Brokamp: I do. So, everyone understands what the aristocrats are. They’re the companies in the S&P 500 that have been growing their dividend every year for 25 years. There are 65 of them, 29 of which have been growing their dividends for more than 50 years, and they’re kind of known as the dividend kings. The index itself is equally weighted, quarterly rebalanced, so it never becomes highly concentrated into the big five to 10 names. And no single sector can exceed 30% of the index. And these days, it’s heavily weighted toward industrials, consumer staples, and materials. These really are, kind of, your boring companies, but as a group it yields 2.7%, maybe not as high as you would hope, but it’s still higher than the current yield on the S&P 500, which is just around 1.7%. And again, these companies have a history of growing their dividend every year.
Hill: This week, I also learned about National 401(k) Day. I learned that it existed, I never really heard of it before. But help explain this to me, this is held the first Friday after Labor Day. Before we get into 401(k)s, what is the rationale behind the timing of that?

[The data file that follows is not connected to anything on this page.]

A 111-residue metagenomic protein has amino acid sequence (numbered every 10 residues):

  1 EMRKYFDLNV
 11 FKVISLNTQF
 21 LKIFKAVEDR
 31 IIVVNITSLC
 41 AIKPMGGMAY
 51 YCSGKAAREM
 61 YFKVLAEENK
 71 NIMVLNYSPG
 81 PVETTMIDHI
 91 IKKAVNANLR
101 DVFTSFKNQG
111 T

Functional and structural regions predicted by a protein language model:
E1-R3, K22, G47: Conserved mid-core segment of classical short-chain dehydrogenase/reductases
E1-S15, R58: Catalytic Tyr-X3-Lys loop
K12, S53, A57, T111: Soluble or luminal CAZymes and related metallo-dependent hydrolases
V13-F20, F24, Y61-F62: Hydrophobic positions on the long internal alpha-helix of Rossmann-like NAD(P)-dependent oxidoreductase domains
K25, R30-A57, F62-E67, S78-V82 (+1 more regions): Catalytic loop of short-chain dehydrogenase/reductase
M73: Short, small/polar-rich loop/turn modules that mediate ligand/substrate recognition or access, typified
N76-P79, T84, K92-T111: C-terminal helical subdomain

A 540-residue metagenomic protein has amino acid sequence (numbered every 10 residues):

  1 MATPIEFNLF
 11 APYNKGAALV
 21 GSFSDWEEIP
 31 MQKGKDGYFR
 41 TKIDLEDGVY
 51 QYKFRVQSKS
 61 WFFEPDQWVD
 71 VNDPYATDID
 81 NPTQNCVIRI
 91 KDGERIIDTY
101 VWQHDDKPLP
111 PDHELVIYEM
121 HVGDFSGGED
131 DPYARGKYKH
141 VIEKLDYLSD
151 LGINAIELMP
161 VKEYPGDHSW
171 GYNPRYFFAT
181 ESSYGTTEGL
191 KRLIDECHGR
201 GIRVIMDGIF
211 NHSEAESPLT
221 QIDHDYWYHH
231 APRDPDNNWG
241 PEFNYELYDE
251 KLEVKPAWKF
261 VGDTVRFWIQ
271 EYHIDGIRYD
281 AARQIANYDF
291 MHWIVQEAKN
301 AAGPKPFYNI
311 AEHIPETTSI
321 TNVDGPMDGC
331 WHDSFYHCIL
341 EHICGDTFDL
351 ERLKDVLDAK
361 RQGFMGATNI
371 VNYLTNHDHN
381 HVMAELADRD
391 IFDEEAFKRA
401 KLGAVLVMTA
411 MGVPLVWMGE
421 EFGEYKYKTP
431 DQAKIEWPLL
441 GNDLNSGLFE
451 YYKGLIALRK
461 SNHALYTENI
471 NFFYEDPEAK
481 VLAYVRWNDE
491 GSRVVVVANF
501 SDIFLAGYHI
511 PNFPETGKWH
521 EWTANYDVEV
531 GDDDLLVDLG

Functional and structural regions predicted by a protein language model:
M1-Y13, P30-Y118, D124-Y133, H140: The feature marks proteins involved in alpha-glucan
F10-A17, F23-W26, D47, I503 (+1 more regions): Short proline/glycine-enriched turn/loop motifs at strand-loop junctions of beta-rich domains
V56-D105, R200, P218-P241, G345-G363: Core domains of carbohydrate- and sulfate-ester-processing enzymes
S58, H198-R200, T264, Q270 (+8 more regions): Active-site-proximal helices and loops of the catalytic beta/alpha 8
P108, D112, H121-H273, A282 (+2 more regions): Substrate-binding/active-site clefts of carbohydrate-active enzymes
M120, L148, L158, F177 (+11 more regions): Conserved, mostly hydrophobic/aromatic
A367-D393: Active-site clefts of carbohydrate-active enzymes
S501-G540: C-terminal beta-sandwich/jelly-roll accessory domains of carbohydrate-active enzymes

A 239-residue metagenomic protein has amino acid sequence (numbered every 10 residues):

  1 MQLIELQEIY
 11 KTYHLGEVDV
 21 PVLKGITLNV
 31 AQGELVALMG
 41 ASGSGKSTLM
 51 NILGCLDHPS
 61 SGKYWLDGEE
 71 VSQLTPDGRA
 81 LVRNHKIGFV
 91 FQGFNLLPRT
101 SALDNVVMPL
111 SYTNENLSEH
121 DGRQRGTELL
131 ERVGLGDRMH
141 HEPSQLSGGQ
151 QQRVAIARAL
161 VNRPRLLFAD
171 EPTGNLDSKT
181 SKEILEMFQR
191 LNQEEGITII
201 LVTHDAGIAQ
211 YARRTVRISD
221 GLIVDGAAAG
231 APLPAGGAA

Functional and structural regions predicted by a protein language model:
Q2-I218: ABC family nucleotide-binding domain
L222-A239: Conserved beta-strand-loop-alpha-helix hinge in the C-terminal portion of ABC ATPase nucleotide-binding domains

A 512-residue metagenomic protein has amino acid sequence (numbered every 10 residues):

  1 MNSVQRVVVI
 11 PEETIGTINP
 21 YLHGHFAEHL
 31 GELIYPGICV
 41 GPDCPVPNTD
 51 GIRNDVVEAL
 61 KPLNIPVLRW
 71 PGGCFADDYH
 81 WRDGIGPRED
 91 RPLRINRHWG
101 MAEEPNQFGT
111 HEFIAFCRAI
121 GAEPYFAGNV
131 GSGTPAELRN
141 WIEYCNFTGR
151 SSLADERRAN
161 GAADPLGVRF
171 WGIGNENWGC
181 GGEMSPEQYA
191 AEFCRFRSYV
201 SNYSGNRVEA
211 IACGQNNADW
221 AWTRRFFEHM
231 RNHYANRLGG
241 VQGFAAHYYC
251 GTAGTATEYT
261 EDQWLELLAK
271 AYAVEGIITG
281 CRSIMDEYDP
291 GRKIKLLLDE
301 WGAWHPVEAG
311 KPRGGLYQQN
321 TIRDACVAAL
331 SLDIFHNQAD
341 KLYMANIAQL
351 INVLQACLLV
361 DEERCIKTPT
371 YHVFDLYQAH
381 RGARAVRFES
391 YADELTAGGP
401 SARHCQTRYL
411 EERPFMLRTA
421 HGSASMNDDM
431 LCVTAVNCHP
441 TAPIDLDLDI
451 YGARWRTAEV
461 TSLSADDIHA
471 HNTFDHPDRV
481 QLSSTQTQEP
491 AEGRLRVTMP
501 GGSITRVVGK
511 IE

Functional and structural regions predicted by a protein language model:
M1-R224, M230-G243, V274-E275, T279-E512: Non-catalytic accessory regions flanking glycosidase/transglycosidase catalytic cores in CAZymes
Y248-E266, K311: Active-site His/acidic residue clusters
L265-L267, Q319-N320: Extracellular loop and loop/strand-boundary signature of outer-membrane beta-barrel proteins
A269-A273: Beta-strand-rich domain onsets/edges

Brokamp: So, you have to go back in history. Like the big honking law that governs all retirement accounts, or at least the qualified ones, like, 401(k)s and IRAs, it’s actually the Employee Retirement Income Security Act of 1974. It was signed into law by President Gerald Ford on Labor Day 1974. Interestingly, 401(k)s actually didn’t exist at that point, they didn’t come around until a 1978 law that didn’t take effect until 1980. And even then, the point of the law wasn’t to create this account that would be the No. 1 way people save for retirement. It did have some ways for people to defer their income in a tax advantaged way. A benefits consultant named Ted Benna looked at this, and thought, I think I’m onto something here, I think there’s a way to really ramp up tax advantaged savings. At first, a lot of people actually thought that it was a tax loophole that would be closed, but instead, eventually it got the blessing of the IRS and then it took off from there.